Tom Jenks


Stanley is up early cutting the rhubarb. He uses the heavy knife with the weathered handle. He curses when a stalk is stubborn, or the knife cuts his thumb instead of the rhubarb. He invokes our saviour and all the saints. He puts the rhubarb in the big pan with the lost lid.

Some is for pies and crumbles. Some is for rhubarb jelly, with ginger for flavour and lemon juice for the necessary pectin. The rest is for rhubarb gin. Stanley curses the rhubarb but loves rhubarb gin. I would say this was ironic, but irony is a difficult concept.

What is edible is established by trial and error. Stanley himself established the rhubarb as edible. The orange flowers beneath the elms were established as inedible by one of the cats. Stanley ground up some petals and mixed them with mackerel. The cat went under the table and stayed there for a long time. It was thinking about its past. Stanley says that cats have a capacity for introspection that dogs lack. It’s why Stanley prefers cats to dogs.

Stanley visits friends over the fields. Windows glow through dark trees. He takes rhubarb gin and orange flowers. He picks a careful path, skirting insuperable obstacles. He passes a convivial evening. The orange flowers go in a white jug. There is cake and brittle. Conversation concerns local issues, such as the restoration fund, the problem of fouling and how to prevent crown rot, which afflicts rhubarb when soil becomes waterlogged. Stanley says that local issues are the only important issues.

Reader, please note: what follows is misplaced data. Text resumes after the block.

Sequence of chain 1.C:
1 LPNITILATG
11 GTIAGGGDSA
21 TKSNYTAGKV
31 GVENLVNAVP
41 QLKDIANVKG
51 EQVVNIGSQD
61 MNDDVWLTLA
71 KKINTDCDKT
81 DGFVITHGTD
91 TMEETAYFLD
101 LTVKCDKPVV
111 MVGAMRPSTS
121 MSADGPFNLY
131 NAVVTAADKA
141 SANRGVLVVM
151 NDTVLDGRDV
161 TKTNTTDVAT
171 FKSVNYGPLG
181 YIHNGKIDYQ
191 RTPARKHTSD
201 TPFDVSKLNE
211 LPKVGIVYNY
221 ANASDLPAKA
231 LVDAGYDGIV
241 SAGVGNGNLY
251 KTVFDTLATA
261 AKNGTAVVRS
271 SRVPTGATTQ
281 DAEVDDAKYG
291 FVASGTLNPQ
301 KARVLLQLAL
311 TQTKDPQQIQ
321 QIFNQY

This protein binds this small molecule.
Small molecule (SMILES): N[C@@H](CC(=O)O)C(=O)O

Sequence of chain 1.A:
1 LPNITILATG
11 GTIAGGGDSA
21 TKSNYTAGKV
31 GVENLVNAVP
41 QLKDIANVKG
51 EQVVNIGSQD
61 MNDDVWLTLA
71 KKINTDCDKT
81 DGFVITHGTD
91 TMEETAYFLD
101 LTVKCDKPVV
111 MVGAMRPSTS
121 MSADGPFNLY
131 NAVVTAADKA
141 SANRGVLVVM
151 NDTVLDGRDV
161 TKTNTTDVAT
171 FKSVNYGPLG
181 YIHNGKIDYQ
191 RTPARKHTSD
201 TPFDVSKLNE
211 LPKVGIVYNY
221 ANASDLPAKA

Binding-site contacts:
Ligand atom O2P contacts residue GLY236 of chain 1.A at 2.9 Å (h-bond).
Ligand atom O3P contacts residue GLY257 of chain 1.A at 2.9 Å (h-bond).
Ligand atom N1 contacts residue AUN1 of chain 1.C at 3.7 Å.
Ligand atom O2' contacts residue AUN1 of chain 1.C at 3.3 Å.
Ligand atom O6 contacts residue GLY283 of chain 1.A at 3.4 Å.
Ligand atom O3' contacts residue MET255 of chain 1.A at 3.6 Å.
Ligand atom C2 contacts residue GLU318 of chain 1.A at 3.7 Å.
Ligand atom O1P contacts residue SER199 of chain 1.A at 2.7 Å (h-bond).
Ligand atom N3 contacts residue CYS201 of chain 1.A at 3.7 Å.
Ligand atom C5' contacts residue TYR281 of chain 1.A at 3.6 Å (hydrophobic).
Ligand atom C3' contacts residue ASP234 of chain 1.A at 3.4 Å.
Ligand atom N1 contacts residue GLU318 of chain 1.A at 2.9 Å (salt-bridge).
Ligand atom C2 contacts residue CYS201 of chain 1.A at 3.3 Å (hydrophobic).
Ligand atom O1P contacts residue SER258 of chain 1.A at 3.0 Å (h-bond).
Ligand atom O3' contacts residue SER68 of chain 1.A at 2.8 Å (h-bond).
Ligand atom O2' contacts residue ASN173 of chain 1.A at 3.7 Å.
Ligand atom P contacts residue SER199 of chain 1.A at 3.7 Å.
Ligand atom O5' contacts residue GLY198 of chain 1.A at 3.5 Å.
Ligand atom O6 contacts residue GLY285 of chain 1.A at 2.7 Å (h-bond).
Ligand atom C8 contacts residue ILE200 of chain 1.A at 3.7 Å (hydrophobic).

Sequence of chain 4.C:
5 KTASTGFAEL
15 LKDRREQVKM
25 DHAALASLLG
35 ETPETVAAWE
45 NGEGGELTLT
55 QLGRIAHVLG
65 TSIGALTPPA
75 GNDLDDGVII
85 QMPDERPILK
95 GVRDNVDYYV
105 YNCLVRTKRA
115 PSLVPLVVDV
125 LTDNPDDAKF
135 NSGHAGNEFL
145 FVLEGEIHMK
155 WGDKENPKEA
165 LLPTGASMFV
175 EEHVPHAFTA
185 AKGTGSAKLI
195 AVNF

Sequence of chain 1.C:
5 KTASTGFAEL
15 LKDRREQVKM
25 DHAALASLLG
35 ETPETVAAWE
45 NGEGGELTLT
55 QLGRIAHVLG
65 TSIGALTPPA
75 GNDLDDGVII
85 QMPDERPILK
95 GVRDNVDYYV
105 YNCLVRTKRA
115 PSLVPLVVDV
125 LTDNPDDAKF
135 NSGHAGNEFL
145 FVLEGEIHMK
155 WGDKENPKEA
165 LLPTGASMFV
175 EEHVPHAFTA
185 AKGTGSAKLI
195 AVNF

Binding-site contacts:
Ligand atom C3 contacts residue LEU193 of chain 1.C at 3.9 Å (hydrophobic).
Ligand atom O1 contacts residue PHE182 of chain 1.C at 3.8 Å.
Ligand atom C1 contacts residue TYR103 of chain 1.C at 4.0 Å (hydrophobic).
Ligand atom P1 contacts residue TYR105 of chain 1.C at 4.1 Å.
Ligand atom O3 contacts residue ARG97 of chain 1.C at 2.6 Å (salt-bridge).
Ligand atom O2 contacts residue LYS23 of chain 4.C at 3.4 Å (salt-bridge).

Stanley’s trip home takes longer. He proceeds with less caution. He blunders into thickets. I go out with the heavy knife to free him. He will curse and petition the fiends and fallen angels of Hell. If the windows are open, you will hear laughter and music. If the windows are closed, there will just be my breathing, Stanley’s breathing and the swish of the heavy knife.

Stanley may need re-assurance. We will lay out the documents and consult them systematically. One of the cats will come close, sniff Stanley’s breath and detect the unmistakable rhubarb. If Stanley needs a remedy, there is neutralising cordial, made with rhubarb tincture, cinnamon tincture, hydrastis tincture and spirit of peppermint, or colon tonic, made with Oregon grape, cayenne, lobelia and rhubarb root.

Rhubarb is used medicinally in countless cultures. The Chinese call rhubarb ‘the great yellow’. Rhubarb is pink, mixed with green. No matter how much Stanley cuts it, the rhubarb grows back. It is perennial with abiding roots. It is entrenched under the hard standing. It is a rugged species. Stanley says that the rhubarb will outlast us, like the stars. People have puzzled over them for centuries. No-one’s come up with anything concrete.


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